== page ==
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Question Number: 32184

Law 11 - Offside 1/21/2018

RE: Youth to adult, comp and rec.

Barry Stewart of Chilliwack, BC Canada asks...

I was CR today and an AR, in pre-game chat, asked if he should mark the offside kick where the infraction occurred - or where the player IOP started their run.

I advised to 'wait and see' and mark it where the player becomes involved in the play, just as we place a direct free kick where a foul occurs - not where the player started running from, to make the foul.

That was fine, then I was watching an EPL game between the Spurs and Southampton. Late in the game, a Spurs player in an offside position ran after a long pass and was whistled down near the top of the penalty area. The AR marked the free kick spot as closer to the centre circle, where the player had been when the pass was made. Is that not an outdated procedure?

I see in past discussion (Question 32010) that a player can be called 'offside' in his own half, if he comes back from an offside position to get involved in play for the ball.

In that situation, the IDFK is placed in the player's own half - where he got involved in play. It's NOT placed where he was when the pass was first made. Panelist Peter Grove confirmed the correct placement in that discussion.

I'm surprised the EPL hasn't caught on to correct free kick placement yet, for 'long' offside infractions. The commentators also had no problem with the placement.

Answer provided by Referee Joe McHugh

Hi Barry
Over the past number of years I have also noticed this along with other dated practices. I see offside being called regularly on the lone striker when the ball goes out for a goal kick, back to the goalkeeper etc.
You might recall when the requirement to touch the ball to complete offside was first introduced many ARs complained bitterly through their associations about having to wait until the touch of the ball by the lone striker. IFAB made a concession by allowing the lone striker rule to be introduced in a circular which subsequently became part of the advice in the Law book. The early flag decision is premised on that old wording
* A player in an offside position may be penalised before playing or touching the ball, if, in the opinion of the referee, no other team-mate in an onside position has the opportunity to play the ball.*
In those situations the IDFK was from the players position as no other location was viable. The same advice though says that if the ball goes out for a goal kick, throw in that is the restart.
Now clearly with training camps which involves senior referees and ARs one would think that Law 11 as currently constituted would be spelled out and adhered to. I would think that either it is a policy decision or that ARs have not moved on happy to use the legacy position. There is more of a focus in the UK media on the offside position than the technical part of meeting the final offside condition.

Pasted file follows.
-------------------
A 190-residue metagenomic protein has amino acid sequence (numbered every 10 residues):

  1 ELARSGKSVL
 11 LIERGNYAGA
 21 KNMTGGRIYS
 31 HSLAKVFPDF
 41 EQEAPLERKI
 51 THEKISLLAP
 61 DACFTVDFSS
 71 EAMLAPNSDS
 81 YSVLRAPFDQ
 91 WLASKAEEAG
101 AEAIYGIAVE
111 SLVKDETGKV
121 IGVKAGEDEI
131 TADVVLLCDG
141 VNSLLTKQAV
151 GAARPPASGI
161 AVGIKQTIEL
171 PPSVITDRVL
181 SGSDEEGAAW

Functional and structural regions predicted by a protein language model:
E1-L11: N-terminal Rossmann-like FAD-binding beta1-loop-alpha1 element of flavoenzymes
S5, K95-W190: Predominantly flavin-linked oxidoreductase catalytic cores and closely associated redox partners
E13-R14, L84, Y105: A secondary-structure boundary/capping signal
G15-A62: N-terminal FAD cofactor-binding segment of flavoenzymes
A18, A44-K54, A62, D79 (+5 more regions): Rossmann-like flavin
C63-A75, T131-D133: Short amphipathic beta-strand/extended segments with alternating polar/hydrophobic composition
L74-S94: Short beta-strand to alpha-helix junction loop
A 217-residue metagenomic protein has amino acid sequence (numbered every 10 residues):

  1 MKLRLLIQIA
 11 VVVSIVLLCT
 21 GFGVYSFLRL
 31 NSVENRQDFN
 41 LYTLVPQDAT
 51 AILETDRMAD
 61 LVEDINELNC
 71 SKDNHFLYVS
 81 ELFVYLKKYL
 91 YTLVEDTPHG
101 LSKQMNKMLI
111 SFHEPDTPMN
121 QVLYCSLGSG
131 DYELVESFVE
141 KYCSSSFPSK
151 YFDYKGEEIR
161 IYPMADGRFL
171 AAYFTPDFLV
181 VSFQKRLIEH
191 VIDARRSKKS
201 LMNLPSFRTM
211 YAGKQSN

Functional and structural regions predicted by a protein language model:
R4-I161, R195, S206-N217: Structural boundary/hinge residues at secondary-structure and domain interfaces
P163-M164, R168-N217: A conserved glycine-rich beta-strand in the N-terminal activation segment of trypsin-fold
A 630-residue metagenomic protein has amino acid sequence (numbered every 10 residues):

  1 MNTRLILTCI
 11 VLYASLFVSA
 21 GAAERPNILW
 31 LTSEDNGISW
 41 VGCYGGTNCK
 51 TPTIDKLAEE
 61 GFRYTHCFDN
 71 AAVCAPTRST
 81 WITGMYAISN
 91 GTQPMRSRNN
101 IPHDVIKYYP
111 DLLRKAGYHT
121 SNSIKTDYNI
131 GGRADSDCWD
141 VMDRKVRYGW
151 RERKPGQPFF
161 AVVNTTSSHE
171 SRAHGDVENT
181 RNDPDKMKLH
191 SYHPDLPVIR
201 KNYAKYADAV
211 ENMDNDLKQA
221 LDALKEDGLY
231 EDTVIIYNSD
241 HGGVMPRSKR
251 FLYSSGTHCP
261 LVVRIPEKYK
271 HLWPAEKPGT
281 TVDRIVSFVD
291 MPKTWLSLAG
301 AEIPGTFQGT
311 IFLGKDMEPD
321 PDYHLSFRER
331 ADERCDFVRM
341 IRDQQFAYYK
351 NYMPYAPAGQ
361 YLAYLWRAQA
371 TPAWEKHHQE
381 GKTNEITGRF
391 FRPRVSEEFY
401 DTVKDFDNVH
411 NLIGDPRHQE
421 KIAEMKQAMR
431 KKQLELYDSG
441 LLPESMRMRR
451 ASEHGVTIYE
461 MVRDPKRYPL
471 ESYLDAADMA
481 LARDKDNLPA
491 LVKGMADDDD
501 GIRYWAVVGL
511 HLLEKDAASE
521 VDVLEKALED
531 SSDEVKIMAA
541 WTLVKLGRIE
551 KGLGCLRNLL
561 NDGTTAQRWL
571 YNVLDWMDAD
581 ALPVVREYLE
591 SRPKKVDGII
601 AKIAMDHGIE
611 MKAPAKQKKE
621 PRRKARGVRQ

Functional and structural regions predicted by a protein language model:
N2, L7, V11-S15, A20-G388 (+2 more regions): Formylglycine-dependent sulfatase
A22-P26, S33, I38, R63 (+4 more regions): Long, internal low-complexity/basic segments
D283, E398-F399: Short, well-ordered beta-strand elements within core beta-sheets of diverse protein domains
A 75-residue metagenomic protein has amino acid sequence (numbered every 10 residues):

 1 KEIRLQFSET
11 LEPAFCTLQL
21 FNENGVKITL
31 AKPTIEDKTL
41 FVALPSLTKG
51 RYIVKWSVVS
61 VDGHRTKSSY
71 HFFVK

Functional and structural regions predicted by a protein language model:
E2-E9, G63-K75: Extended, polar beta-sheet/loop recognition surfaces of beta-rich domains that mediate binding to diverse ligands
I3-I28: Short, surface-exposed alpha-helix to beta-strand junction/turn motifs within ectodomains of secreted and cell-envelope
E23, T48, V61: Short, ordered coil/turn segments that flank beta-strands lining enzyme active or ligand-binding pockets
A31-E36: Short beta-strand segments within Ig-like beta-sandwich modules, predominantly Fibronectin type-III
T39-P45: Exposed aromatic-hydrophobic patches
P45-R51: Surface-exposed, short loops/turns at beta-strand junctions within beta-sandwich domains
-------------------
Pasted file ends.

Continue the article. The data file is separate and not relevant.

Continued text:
In fairness I do see wait and see flags where there are two players involved and one is onside.
BTW ARs in our Leagues also struggle with this despite being given instructions otherwise. Only recently in a high level game I gave the AR instructions not to flag for offside in such circumstances. First offside decision the ball was kicked through way too strongly for a goal kick. I looked across and the AR has flag up for offside which I waved down. GK keeps pointing to the flag as he wants the restart 25 plus yards up the field. I stick with my decision. Late on the same AR gets it right and waits until it is touched by the PIOP who is none to pleased that he was not called sooner!

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Answer provided by Referee Peter Grove

Hi Barry,
This is actually something that I have noted as a regular occurrence in high level televised games (and not only in the EPL either) that indirect free kicks for offside are still given where the player was when the ball was last touched by a team mate (or very close to that position) with alarming frequency - except on those rare occasions when the player does actually go back into their own half before becoming involved. Then the kick is awarded at the correct position in the player's own half. So it's as if the officials know about the updated law, but only apply it when the involvement occurs back in the player's own half of the field.

I have also noticed the practice that ref McHugh mentions, of AR's (again, even in some of the top leagues and in international matches) flagging for offside offences when the player is clearly not involved in active play (neither touches the ball, nor interferes with an opponent). Both phenomena are a constant puzzle to me.

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Offside Explained by Chuck Fleischer & Richard Dawson, Former & Current Editor of AskTheRef

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